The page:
Evaluating significant matters
Teams are encouraged to discuss potential significant matters with senior team members or the engagement leader as they arise and, as part of this communication process, determine whether these matters are significant and how they will document them.
Recording a significant matter before discussing it is discouraged, provided that teams can still perform the documentation on a timely basis. Teams are encouraged to adopt effective working practices to discuss such matters as they arise and, as part of this communication process, determine who else should be brought into the discussion and what the nature and extent of documentation will be.
Resolving significant matters
Team members need to resolve all significant matters on a timely basis once identified. This contributes to effective risk management and engagement efficiency. When resolving significant matters, team members consider the following factors:
- Significant matters require an unambiguous response and final conclusions, taking into account the documentation guidance included in OAG Audit 1143.
- The engagement leader reviews each significant matter on a timely basis. OAG Audit 1143 provides guidance on the engagement leader's significant matters review, including the timeliness of such review.
- The quality reviewer (where appointed) confirms that significant matters have been satisfactorily resolved and records his or her review in the audit file (OAG Audit 1143).
Teams can easily resolve most issues arising on the audit by making an immediate assessment and documenting their response; these issues will not affect significant matters or the audit opinion. For example, the issue may be a matter of fact and the team may note the matter was resolved in the Results section of the related audit step, or the team may agree with the entity that the financial statement treatment or disclosure requires revision. Some matters are more complex, involve significant professional judgment, may be more difficult to resolve, and/or potentially may have a significant effect on the audit. Teams record and resolve these instances as a significant matter. OAG Audit 3082 provides guidance on situations where there are differences of opinion.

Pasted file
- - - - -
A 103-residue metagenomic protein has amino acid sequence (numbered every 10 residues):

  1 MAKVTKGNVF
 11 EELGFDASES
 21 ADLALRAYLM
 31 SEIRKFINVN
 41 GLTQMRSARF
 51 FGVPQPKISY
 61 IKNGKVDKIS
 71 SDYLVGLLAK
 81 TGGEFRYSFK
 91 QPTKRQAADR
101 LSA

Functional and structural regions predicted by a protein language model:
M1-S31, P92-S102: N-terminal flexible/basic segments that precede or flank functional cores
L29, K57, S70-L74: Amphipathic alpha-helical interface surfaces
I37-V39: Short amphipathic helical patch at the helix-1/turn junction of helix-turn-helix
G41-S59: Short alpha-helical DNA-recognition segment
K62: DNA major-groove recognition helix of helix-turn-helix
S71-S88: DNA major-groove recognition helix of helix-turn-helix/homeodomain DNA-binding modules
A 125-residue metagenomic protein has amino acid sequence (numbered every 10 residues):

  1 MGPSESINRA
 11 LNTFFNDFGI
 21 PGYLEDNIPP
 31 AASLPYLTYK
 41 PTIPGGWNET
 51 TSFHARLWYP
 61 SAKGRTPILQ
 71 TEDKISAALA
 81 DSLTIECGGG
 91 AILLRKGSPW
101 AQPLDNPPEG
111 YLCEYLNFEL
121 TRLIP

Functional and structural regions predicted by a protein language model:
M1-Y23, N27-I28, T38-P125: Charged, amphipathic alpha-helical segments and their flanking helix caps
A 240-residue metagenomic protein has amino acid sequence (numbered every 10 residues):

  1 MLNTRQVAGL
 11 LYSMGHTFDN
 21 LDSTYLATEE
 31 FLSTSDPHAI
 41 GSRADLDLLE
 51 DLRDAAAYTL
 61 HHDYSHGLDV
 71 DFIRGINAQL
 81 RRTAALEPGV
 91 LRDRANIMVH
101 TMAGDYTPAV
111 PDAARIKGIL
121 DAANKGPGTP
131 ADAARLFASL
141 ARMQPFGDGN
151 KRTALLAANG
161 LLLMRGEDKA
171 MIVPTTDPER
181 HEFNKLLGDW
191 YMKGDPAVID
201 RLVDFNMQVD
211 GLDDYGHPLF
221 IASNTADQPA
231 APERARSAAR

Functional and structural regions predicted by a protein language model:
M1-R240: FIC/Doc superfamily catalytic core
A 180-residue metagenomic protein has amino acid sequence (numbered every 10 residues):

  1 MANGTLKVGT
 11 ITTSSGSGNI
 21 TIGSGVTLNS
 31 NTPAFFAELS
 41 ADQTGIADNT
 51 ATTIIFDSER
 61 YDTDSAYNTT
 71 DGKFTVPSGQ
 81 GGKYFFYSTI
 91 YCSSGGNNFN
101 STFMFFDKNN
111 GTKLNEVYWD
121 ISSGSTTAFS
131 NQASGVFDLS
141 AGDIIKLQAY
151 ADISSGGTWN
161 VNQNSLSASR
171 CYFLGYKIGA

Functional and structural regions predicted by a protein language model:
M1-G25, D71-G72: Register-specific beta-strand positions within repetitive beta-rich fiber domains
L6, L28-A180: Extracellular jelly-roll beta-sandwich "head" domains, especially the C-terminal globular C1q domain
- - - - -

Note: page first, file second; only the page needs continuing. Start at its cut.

Documenting communication of significant matters
Communicating with entity senior management is one of the engagement leader's important responsibilities. The engagement leader discusses significant matters with the entity on a timely basis. Making management and those charged with governance aware of significant matters, potential issues, and risks early helps reduce surprises and allows for timely resolution. When discussing significant matters with management, the engagement leader properly documents what was discussed, with whom, when, the comments obtained, and any follow up and conclusion reached.
When working through significant matters, the engagement leader discusses them with management as soon as possible to minimize surprises, gather all relevant facts, and listen to their points of view. By taking early accountability for resolving these difficult issues, the engagement leader will enhance the entity's confidence in the Office's judgments and its handling of difficult issues.
Significant matters that are discussed with management need to be communicated to those charged with governance.
The engagement leader documents discussions with the entity regarding significant matters according to the requirements set out in OAG Audit 1143.